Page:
15. W. Zhang, L. Huang, C. Santschi, and O. J. F. Martin, “Trapping and sensing 10 nm metal nanoparticles using plasmonic dipole antennas,” Nano Lett. 10(3), 1006–1011 (2010). [CrossRef] [PubMed]

], where the electric field can be localized in the nano-gap leading to a field enhancement. However, the structures` polarization sensitivity in this work is theoretically analyzed while it has been shown that nano-particle trapping can be recorded in real time by monitoring the Rayleigh scattering spectra of individual plasmonic antennas [15

15. W. Zhang, L. Huang, C. Santschi, and O. J. F. Martin, “Trapping and sensing 10 nm metal nanoparticles using plasmonic dipole antennas,” Nano Lett. 10(3), 1006–1011 (2010). [CrossRef] [PubMed]

]. This polarization sensitivity can be applied in non-linear spectroscopy [21

21. B. S. Lukiyanchuk, M. I. Tribelsky, Z. B. Wang, Y. Zhou, M. H. Hong, L. P. Shi, and T. C. Chong, “Extraordinary scattering diagram for nanoparticles near plasmon resonance frequencies,” Appl. Phys., A Mater. Sci. Process. 89(2), 259–264 (2007). [CrossRef]

], and optical modulation such as switches [22

22. M. I. Tribelsky, S. Flach, A. E. Miroshnichenko, A. V. Gorbach, and Y. S. Kivshar, “Light scattering by a finite obstacle and fano resonances,” Phys. Rev. Lett. 100(4), 043903 (2008). [CrossRef] [PubMed]

]. Figure 3 also shows that the tuning of spatial near-field localization in the asymmetric pentamers can be established without the requirement of co-illumination by two light sources [23

23. X. R. Su, Z. S. Zhang, L. H. Zhang, Q. Q. Li, C. C. Chen, Z. J. Yang, and Q. Q. Wang, “Plasmonic interferences and optical modulations in dark-bright-dark plasmon resonators,” Appl. Phys. Lett. 96(4), 043113 (2010). [CrossRef]

] or the adjustment of the phase delay between them [18

18. M. Aeschlimann, M. Bauer, D. Bayer, T. Brixner, F. J. García de Abajo, W. Pfeiffer, M. Rohmer, C. Spindler, and F. Steeb, “Adaptive subwavelength control of nano-optical fields,” Nature 446(7133), 301–304 (2007). [CrossRef] [PubMed]

].

4. Conclusions

In summary, it is investigated that by applying an offset to the central disk in pentamers, new sets of optical characteristics can be observed. It is found that in the asymetric pentamers, an additional FR occurs while the first FR exists. The measured distinct spectral features in high-quality fabricated nano-structures at a precisely controlled gap down to 3 nm are in good agreement with the simulation. Furthermore, it is theoretically investigated that once an additional dark mode in the unit cell of the pentamer appears, how the change in far-field forward and backward scattering behavior, atteributes to the second FR emergence. Only changing the polarization orientation of a single light source in the assymetric pentamer has unique potential to tune the localization of the near-field energy at the gaps inside the pentamer selectively and can be used as a versatile tool for optical trapping.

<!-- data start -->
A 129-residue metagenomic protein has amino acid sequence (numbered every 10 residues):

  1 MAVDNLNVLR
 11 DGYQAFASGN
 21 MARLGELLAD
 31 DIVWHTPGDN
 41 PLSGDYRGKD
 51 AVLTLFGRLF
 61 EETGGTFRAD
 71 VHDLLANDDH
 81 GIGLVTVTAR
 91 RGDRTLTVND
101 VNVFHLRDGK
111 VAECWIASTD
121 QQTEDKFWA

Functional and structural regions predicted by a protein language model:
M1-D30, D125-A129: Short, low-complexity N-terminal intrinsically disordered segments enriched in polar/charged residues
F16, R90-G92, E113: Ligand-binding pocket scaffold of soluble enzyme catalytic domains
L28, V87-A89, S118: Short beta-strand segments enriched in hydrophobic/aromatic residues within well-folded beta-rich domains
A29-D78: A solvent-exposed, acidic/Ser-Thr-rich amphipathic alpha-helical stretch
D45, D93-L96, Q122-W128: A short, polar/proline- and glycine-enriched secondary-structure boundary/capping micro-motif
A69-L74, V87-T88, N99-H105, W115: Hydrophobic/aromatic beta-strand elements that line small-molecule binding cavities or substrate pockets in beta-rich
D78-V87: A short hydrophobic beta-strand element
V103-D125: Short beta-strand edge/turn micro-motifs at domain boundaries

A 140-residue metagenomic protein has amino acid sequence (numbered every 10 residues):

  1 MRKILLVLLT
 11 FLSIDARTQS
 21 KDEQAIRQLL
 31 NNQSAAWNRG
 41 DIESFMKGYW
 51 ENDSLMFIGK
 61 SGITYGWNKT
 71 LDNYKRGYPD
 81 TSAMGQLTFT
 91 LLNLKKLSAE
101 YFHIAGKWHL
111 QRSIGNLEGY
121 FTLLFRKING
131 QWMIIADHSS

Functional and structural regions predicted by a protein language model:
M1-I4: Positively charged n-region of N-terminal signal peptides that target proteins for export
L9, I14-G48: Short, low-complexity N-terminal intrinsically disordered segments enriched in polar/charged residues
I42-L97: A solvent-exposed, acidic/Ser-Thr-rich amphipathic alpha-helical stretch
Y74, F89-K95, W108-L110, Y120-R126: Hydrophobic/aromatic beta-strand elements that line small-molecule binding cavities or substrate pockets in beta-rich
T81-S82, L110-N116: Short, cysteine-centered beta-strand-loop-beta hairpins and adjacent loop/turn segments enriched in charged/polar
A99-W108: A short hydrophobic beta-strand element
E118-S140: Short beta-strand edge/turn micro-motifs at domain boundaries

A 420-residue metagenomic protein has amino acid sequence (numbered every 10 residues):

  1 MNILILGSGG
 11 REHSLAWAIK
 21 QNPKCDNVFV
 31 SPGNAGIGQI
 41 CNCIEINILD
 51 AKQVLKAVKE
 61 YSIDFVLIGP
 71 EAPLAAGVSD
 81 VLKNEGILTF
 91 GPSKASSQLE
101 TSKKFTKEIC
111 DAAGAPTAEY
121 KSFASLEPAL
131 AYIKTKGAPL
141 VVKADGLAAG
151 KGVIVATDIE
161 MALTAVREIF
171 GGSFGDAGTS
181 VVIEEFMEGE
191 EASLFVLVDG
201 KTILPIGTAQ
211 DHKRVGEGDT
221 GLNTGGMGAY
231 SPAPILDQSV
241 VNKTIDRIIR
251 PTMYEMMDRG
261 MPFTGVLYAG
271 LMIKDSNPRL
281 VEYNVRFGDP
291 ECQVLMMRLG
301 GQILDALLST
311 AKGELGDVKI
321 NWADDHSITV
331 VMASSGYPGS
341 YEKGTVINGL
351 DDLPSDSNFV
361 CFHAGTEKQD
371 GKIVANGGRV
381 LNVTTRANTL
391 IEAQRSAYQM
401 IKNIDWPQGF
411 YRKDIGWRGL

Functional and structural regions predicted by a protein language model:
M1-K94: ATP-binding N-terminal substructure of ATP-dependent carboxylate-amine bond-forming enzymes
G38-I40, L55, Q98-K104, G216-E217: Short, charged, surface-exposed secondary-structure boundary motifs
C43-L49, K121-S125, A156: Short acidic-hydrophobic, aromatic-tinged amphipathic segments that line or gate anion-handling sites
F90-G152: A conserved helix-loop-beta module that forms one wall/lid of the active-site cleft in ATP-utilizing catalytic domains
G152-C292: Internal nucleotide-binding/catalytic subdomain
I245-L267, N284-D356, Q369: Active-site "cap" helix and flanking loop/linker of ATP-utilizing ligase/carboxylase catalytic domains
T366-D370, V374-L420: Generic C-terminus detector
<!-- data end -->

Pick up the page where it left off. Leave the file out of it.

Acknowledgments

The authors would like to acknowledge the funding provided by SERC Agency of Science, Technology And Research (A*STAR) Superlens Program (Project No. 092 154 0099). Mohsen Rahmani would like to express his gratitude for the support from the A*STAR– SINGA program.

References and links

1.

W. L. Barnes, A. Dereux, and T. W. Ebbesen, “Surface plasmon subwavelength optics,” Nature 424(6950), 824–830 (2003). [CrossRef] [PubMed]

2.

P. K. Jain, X. Huang, I. H. El-Sayed, and M. A. El-Sayed, “Noble metals on the nanoscale: optical and photothermal properties and some applications in imaging, sensing, biology, and medicine,” Acc. Chem. Res. 41(12), 1578–1586 (2008). [CrossRef] [PubMed]

3.

F. Hao, P. Nordlander, Y. Sonnefraud, P. V. Dorpe, and S. A. Maier, “Tunability of subradiant dipolar and fano-type plasmon resonances in metallic ring/disk cavities: implications for nanoscale optical sensing,” ACS Nano 3(3), 643–652 (2009). [CrossRef] [PubMed]

4.

L. V. Brown, H. Sobhani, J. B. Lassiter, P. Nordlander, and N. J. Halas, “Heterodimers: plasmonic properties of mismatched nanoparticle pairs,” ACS Nano 4(2), 819–832 (2010). [CrossRef] [PubMed]

5.

A. Christ, O. J. F. Martin, Y. Ekinci, N. A. Gippius, and S. G. Tikhodeev, “Symmetry breaking in a plasmonic metamaterial at optical wavelength,” Nano Lett. 8(8), 2171–2175 (2008). [CrossRef] [PubMed]

6.

N. Liu, L. Langguth, T. Weiss, J. Kästel, M. Fleischhauer, T. Pfau, and H. Giessen, “Plasmonic analogue of electromagnetically induced transparency at the Drude damping limit,” Nat. Mater. 8(9), 758–762 (2009). [CrossRef] [PubMed]

7.

B. Lukiyanchuk, N. I. Zheludev, S. A. Maier, N. J. Halas, P. Nordlander, H. Giessen, and C. T. Chong, “The Fano resonance in plasmonic nanostructures and metamaterials,” Nat. Mater. 9(9), 707–715 (2010). [CrossRef] [PubMed]